Tag Archives: World War II

Focke-Wulf Hi-jack [2012]

FW Hijack cover

Published: Commando #4543

Art: (story) Rezzonico; (cover) Janek Matysiak

Writer: Alan Hebden

Everyone seemed to like our last dip into Commando, so now we are having another. This Commando comes from when Commando was running credits.

Plot

Ever since 1941 the much-improved MkV Spitfire has given the RAF superiority over the skies and their confidence is running high. But then the Germans unleash their new addition to the Luftwaffe fleet: the Focke-Wulf 190 (Fw 190 for short). It is soon obvious that even the much-improved Spitfires are no match for the Fw 190, and it makes short work of them. By 1942 the Fw 190 is giving the Germans the superiority in the skies. Now it is the turn of squadron commander Major Armin von Richter to feel confident and triumphant from all the shot-down Spitfires he is chalking up with his Fw 190.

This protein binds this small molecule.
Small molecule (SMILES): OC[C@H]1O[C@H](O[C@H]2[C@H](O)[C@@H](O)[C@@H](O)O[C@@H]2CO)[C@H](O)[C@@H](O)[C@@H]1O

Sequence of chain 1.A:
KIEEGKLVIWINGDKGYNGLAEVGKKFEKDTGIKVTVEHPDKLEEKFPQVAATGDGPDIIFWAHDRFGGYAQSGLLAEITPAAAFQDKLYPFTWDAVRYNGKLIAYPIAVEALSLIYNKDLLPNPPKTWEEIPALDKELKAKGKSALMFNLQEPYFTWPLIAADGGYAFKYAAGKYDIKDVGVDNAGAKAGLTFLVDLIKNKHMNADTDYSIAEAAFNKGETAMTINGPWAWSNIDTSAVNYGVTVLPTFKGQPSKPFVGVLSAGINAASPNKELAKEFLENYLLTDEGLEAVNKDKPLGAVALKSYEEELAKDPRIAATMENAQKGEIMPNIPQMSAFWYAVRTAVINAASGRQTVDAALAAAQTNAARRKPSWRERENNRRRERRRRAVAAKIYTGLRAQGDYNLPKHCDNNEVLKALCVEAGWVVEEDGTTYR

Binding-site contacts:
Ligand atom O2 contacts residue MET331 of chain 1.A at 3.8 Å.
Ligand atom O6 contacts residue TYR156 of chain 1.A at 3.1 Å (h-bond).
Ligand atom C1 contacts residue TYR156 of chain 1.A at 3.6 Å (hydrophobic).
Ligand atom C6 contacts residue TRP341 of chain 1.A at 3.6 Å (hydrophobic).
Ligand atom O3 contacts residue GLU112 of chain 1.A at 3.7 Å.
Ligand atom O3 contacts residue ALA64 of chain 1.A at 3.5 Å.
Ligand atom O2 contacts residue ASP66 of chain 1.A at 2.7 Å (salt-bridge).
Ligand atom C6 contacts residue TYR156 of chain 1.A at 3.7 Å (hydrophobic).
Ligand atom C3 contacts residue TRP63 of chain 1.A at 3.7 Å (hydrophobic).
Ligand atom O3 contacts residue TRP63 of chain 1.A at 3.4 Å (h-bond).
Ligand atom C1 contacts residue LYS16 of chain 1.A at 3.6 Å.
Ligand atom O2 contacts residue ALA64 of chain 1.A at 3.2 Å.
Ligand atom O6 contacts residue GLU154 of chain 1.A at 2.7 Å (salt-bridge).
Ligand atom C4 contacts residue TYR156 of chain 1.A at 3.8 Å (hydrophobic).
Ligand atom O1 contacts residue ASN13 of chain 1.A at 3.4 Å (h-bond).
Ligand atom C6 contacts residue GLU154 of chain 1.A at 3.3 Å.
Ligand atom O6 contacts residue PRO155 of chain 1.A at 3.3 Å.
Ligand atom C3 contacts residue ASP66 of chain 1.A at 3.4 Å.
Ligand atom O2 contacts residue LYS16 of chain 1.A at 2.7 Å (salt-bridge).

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The British have to find a way to counter the Fw 190 threat fast. But to do that they need to capture one so they can learn all about its design, strengths, and above all, its weaknesses. They barely know anything about it from the Fw 190 debris at crash sites. So they hatch a plan for a commando mission to raid an airfield in German-occupied France, hijack an Fw 190 and bring it to Britain. Even they realise it is a crazy idea, full of difficulties and has no guarantee of success, but they approve it anyway.